Plastic is a material with a long and useful life. If used and disposed of responsibly, most plastic products can be reformed into new products once they are finished with. The idea that, rather than be disposable, items should have a second life has been captured in the modern notion of the circular economy. Plastic is a substance that can be its own resource – you can’t get much more circular than that.
The Circular Economy
In the linear economy, products are made, used and then disposed of. The circular economy aims to keep resources in use for the maximum time. It achieves this by replacing disposal with re-use, repair or recycling – enabling a product to lengthen its life or for the materials of which it is comprised to become a resource for new products.
The generation of so-called ‘Millennials’ – roughly, those who were alive, but not adults at the turn of the Millennium – are supposed to be a generation who are more concerned about the fate of the planet than the preceding generations. The affluent Baby Boomers and the cynical Generation X drink their coffee from disposable Styrofoam cups that are then tossed in the trash, but the responsible Millennials are concerned about the future of the planet: they separate their recycling and preach to their children about the benefits of the circular economy. Or so the stereotype would have us believe.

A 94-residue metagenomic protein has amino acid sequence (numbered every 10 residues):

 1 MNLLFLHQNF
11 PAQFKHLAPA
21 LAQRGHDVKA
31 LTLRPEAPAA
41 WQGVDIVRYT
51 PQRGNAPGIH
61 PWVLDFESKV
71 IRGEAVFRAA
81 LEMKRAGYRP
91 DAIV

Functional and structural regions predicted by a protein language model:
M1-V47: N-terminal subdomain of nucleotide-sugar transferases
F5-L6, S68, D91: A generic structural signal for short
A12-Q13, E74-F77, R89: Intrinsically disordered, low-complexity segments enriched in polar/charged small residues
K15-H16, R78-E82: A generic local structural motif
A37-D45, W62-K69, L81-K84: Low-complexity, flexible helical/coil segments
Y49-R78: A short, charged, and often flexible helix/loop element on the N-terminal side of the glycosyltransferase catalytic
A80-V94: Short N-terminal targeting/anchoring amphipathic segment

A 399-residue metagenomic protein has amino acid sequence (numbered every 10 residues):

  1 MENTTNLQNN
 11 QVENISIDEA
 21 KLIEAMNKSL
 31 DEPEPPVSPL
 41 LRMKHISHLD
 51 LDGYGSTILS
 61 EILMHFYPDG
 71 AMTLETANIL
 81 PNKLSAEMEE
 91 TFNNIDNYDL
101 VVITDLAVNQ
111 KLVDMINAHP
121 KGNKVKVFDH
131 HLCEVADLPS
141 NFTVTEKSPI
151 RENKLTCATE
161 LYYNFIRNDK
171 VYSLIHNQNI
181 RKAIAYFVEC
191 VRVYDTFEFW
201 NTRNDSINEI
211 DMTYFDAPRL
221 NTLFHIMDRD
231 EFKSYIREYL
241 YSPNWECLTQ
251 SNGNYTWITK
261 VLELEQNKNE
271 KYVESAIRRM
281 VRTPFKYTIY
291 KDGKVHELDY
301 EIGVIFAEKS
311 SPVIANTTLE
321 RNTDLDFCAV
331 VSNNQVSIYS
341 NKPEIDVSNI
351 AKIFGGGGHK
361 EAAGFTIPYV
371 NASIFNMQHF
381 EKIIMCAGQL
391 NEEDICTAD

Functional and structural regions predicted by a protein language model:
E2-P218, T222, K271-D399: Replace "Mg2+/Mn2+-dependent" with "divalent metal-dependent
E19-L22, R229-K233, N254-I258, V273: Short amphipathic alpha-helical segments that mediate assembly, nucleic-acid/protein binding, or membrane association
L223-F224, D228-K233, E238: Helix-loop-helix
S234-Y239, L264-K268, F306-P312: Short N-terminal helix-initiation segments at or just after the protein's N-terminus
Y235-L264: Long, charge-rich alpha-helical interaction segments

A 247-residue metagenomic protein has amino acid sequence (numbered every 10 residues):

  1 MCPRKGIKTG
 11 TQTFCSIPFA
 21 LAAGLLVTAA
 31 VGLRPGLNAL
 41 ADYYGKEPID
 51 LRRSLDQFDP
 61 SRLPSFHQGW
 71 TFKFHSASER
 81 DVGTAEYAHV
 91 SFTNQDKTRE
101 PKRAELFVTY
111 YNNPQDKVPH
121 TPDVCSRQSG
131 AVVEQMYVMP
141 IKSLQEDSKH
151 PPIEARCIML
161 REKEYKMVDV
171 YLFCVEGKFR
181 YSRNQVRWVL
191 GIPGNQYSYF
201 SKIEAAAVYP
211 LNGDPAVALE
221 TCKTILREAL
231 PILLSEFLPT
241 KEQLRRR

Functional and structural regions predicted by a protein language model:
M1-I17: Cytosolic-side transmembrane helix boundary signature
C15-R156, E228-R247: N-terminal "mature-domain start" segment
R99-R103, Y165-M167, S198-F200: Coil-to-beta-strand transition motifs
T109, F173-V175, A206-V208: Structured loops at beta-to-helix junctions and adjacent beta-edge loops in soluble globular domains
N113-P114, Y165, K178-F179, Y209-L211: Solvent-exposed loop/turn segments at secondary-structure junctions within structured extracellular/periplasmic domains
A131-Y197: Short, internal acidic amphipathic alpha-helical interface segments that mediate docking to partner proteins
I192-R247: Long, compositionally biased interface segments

Earlier this year, Ikea, the Swedish flatpack furniture innovator, made a commitment to reducing their reliance on virgin raw materials. To this end, they purchased a stake in a Dutch plastic recycling plant that is capable of producing 220,000 tonnes of recycled plastic pellets suitable for being made into components for Ikea furniture. Is
At Coda Plastics, we were engaged with the circular economy long before the term entered the popular lexicon. We recycled our own waste plastics and we began to take in waste plastics from our colleagues in the industry. Making use of these resources makes economic and environmental sense.
If you have an idea for a product that you think could be realised in plastic and you would like it manufactured by a company with an ethical approach to recycling, please get in touch. You can reach us +44 1692 501020 or email us on firstname.lastname@example.org.
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